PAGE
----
Two-dimensional art, such as drawings and paintings, can be created in a variety of ways. Some artists use paints and canvas to create their masterpieces, while others use pens and paper or even computer programs to do so.
Regardless of the medium used, all artists must understand some basic rules about perspective and proportion when designing their artwork. How do artists do this? Well, it all comes down to understanding one important concept: the implied center of gravity.
This concept refers to the place in a two-dimensional artwork where the weight or force acting on an object is equally distributed on either side. It is what makes an object appear balanced or symmetrical.
This article will discuss how to find the implied center of gravity in any two-dimensional artwork that is balanced symmetrically.
Usually placed directly above the center of the top line
The center of gravity in a two-dimensional work of art is the point at which the art would balance if it were suspended. In most pieces, the center of gravity is located directly above the piece’s top line.
When a piece has more than one level, such as with a painting or sculpture that has an upper and lower level, the center of gravity can be placed between the levels.
Some artists choose to place their pieces off-balance, either intentionally or unintentionally. If this is done intentionally, then the artist most likely places the center of gravity in a different location than mentioned above.
This is done to create a different feeling or expression in the art. Some artists even play with this feature to create a more dynamic piece.
Approximately halfway between the two lines
When creating your artwork, you can use the implied center of gravity to your advantage. By placing an element or element group at the implied center of gravity, you can balance your artwork.
For example, if you were to draw a circle in the middle of the paper and draw two lines on either side that met in the middle, then the circle would be at the implied center of gravity.
Any other element you add to your art piece will be pulled to this point, creating a balanced piece. You can add many elements without worrying about making your work unbalanced.
This is a great tip for beginner artists as it helps gain a sense of balance in your art.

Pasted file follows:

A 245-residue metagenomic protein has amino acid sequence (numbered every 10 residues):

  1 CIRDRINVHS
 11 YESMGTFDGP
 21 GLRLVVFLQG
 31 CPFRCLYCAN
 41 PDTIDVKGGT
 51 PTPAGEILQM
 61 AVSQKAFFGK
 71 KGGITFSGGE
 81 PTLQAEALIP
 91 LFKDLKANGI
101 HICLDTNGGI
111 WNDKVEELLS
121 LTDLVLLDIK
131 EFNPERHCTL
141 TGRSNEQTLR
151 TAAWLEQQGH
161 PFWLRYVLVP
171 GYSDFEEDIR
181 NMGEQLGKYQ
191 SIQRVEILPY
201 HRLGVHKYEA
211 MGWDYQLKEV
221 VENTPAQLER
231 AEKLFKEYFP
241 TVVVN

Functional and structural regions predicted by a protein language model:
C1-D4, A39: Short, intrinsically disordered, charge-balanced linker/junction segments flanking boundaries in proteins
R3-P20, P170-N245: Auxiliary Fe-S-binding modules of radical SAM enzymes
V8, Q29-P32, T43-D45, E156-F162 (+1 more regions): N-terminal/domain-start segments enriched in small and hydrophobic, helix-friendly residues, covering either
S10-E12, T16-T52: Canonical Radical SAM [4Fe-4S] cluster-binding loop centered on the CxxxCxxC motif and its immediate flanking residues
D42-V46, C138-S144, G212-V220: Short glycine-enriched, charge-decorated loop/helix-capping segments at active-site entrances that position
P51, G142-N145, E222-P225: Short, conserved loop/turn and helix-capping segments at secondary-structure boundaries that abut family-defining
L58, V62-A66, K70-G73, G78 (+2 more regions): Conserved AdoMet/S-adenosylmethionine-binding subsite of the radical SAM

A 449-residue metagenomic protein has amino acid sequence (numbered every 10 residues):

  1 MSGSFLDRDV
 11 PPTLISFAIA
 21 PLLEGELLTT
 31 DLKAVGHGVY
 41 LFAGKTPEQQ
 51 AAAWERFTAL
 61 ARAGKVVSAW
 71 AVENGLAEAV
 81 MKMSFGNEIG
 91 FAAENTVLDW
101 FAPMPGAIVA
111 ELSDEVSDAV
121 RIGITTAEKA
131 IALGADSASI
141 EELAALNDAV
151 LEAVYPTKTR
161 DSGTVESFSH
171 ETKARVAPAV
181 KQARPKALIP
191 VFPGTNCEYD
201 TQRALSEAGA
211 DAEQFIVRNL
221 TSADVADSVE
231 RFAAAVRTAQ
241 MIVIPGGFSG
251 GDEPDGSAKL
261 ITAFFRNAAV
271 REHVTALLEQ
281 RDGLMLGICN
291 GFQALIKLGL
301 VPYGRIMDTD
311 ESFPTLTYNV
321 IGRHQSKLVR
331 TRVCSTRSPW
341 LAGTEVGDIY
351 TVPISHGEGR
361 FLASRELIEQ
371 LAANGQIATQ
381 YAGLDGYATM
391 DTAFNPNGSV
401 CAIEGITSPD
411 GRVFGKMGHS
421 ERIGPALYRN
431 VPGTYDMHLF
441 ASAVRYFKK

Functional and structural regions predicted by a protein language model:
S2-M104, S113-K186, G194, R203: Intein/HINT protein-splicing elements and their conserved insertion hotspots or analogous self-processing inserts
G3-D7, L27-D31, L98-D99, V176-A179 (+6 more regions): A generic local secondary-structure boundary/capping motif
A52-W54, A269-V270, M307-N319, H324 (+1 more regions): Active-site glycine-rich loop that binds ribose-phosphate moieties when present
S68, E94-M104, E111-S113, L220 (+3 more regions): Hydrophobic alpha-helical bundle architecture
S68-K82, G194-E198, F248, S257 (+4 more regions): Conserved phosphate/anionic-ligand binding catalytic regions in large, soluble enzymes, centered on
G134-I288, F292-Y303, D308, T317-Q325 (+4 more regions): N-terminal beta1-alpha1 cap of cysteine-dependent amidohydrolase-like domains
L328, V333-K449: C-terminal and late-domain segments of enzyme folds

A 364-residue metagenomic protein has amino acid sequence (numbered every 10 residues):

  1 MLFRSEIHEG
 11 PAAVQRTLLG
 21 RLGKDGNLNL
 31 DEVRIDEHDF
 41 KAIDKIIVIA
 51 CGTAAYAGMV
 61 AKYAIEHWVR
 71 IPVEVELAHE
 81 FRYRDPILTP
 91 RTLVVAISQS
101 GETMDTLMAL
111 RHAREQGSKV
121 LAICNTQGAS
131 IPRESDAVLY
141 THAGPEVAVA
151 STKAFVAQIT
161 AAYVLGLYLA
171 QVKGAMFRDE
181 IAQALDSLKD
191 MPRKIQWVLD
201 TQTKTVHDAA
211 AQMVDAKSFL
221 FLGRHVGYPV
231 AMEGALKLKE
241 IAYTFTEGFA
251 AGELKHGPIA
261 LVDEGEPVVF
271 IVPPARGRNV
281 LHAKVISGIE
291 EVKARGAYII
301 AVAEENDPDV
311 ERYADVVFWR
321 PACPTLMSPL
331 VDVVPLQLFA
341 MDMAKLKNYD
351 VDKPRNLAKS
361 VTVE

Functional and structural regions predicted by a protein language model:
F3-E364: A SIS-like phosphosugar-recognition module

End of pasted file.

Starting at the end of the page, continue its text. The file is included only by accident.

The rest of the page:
Somewhere outside of the image
When you look at a piece of art, you can think about where the weight is in the piece.
If the piece is symmetrical, like a mirror image, then the weight is evenly distributed. The artist uses shapes and lines to create the form of what they are painting or drawing.
Because the image is balanced, the weight of the object being painted or drawn is also balanced. The implied center of gravity is somewhere outside of the image itself.
If the image is not symmetrical, then the weight may be in different places within the image. The implied center of gravity is somewhere outside of the object itself, but close to it.
It doesn’t have a implied center of gravity
Two-dimensional art, like a drawing or a painting, does not have a center of gravity. That is because two-dimensional art does not have depth, so there is no back or front to the artwork.
Because it is symmetrical, the art has two implied edges that balance each other out. These edges act as the artwork’s frame, so there is no need for a bottom or top edge.
Since there is no depth to the artwork, the center of gravity does not exist. The artist would have to add some sort of external support to make it look like the artwork was standing on its own.
This element of art can be very difficult to master. Many artists spend a lot of time trying to get the proportions and framing just right so it looks like an actual piece of art.